Guest post: we should not get out-imagined again
This is an anonymous guest post.
I am a member of Cathy’s Occupy group, and like a lot of people, had a really bad week. By Sunday I thought I was feeling better. It seemed some of the sadness and shock had passed, and I was developing a resolve about how to move forward.
Then I had a really weird experience Sunday night. I came into the City to attend a black-tie event at the Waldorf in support of an organization I really like, even if it raises a lot of its money from the .001%.
As a labor lawyer and Occupier, it is not my crowd. But I usually find the event amusing. They serve sushi for cocktails and pour Makers Mark into wine glasses, like it is wine.
I walked in and immediately felt strange, actually felt really sick. It was like being in an historical re-enactment, precisely because everything was the same. I went for the Makers Mark early. It only made the disembodied feeling worse. Nothing, nothing, had changed from years past. The beautiful young women in the exquisite dresses were the same. The conversation among the supremely confident looking men seemed the same.
I was not the same.
I got another drink and went to my table. Then, like everyone else, I rose for the National Anthem.
I started feeling super weird though, because everyone else was carrying on so completely normally. I thought of kneeling like Collin Kaepernick, but figured my wife would kill me. Then came “My Country Tisethy” and the room just started swirling.
I sat down and took a breath. They started introducing the first honoree: Hank Greenberg. Yes, the guy in charge of AIG until shortly before it blew up the world economy. The guy who sued the government alleging that the $182 billion bailout his company got was on inadequately advantageous terms. In other words, one of the guys most responsible for elite behaviors that led to this most awful eruption of fear, resentment and hate, that led to last Tuesday.
And all I heard was the introduction of him as a “Great American”.
I walked briskly out of the room, then ran fast through the hotel halls and down Park Ave to my car. Where I sat, for I don’t know how long, and just cried. Cried like a fucking baby. Cried for having to look out my car window at what seemed now like an unfamiliar place, cried for the kid in the Bronx who doesn’t know yet about the threat people think he poses to “law and order,” cried for the family in some far off country that doesn’t know about the charade war coming their way to assuage an angry people losing its collective mind over broken empty promises, cried for all the people who, after I’m gone, will live on a chaotic planet my purposefully ignorant country cooked. Damn, I cried hard.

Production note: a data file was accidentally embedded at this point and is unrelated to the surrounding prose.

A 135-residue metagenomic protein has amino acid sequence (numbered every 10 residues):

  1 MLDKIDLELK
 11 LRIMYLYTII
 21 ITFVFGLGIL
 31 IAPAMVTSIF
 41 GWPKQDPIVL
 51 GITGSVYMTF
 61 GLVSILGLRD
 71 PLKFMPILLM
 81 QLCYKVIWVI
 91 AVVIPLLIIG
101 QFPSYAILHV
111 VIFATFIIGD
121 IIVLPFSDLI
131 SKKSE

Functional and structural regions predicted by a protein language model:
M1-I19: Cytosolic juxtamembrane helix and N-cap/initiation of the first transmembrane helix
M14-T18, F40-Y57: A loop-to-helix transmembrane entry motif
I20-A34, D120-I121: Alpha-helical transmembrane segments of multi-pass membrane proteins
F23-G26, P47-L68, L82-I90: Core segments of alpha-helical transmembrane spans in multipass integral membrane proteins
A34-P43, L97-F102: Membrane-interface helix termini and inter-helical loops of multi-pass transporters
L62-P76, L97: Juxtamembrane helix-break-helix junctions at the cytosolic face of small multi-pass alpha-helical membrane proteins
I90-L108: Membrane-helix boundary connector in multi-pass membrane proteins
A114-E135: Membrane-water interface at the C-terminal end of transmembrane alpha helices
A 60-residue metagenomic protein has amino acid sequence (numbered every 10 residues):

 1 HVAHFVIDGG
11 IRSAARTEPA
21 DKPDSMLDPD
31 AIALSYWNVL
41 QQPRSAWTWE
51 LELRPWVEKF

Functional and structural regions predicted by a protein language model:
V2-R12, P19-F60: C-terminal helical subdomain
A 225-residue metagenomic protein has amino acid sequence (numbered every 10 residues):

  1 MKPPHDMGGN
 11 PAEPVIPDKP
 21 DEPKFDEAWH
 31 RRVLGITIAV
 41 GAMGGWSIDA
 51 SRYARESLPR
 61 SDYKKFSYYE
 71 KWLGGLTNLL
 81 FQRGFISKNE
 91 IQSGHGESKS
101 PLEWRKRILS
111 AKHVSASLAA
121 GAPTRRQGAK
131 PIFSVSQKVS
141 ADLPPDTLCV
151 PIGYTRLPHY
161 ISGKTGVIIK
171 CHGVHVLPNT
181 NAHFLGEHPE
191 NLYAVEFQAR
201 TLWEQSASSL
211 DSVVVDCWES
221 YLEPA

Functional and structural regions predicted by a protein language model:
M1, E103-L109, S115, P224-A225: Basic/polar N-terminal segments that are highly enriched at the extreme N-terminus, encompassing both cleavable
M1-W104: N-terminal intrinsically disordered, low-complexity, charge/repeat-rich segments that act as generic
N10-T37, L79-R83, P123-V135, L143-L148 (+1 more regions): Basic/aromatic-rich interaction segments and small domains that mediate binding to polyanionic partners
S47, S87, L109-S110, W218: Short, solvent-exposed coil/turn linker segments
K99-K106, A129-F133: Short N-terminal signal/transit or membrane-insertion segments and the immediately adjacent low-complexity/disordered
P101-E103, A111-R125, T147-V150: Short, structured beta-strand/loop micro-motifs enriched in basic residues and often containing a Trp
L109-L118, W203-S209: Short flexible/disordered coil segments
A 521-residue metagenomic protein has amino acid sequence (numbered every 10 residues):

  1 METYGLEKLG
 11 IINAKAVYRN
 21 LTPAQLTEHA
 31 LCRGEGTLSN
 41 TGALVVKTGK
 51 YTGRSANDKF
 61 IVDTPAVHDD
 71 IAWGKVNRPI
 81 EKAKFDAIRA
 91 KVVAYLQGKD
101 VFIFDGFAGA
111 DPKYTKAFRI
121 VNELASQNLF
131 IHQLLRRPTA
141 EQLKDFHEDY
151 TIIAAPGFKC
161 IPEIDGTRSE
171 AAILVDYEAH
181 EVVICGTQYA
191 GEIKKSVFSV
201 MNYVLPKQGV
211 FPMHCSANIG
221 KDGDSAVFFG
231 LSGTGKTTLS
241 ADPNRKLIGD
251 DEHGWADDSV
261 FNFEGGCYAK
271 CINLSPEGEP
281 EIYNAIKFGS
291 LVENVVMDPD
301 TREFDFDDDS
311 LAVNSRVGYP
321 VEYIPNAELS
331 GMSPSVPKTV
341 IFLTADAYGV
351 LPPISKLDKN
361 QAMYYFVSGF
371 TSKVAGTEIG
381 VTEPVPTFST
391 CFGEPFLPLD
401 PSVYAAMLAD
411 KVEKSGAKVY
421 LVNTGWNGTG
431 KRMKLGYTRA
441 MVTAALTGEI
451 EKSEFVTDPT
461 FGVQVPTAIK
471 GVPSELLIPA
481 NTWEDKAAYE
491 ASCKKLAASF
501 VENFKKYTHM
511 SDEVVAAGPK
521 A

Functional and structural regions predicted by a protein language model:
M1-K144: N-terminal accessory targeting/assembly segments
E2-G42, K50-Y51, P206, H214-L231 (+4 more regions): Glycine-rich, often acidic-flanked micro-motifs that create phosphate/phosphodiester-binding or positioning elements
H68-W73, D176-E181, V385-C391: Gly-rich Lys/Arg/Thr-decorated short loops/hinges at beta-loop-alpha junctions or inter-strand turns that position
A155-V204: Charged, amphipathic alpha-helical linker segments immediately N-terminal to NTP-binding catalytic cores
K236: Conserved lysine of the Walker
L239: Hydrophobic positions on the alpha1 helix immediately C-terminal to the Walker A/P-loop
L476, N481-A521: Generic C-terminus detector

Then I stopped. And I felt a lot better.
It feels so weird to share this publicly, because it is really embarrassing. I really did all that. But I figured out what it was and wanted to say it out loud. It is moral injury. It is real. It hurts. It can make you cry. Don’t try to pretend otherwise. But also take solace that the only way to treat it is to do good anyway.
There are going to be a lot of opportunities. But we should not get out-imagined again, as I surely was. We should shoot really high this time, be really creative about the good we can do.
For example, if you think our national government will remain awful for a long time, you are probably right. So think locally and globally. What stops us from creating real “sanctuary cities, ” ones that are sanctuaries in such a wider sense, to all of the people he has declared hated or who otherwise just reject him? And why cant we make contact, seek advice, and give aid to the 99.9% of the world that is far more affected by this than us, and got no vote? Again, they are the ones who will otherwise get bombed when he starts dumb wars to distract from his mindless policies; and get drowned and fried when he turns up the temperature on the already sizzling planet.
And remember, 2017 is an election year in New York City. Yes, there is another election coming up which it would feel really good to WIN. Let’s demand better. The Left has never said “think nationally” … no, it is has always been Local and Global.
Feel the pain; it is real; cry; and then gather a stronger opposing force to treat it by occupying the spaces that remain up for the taking.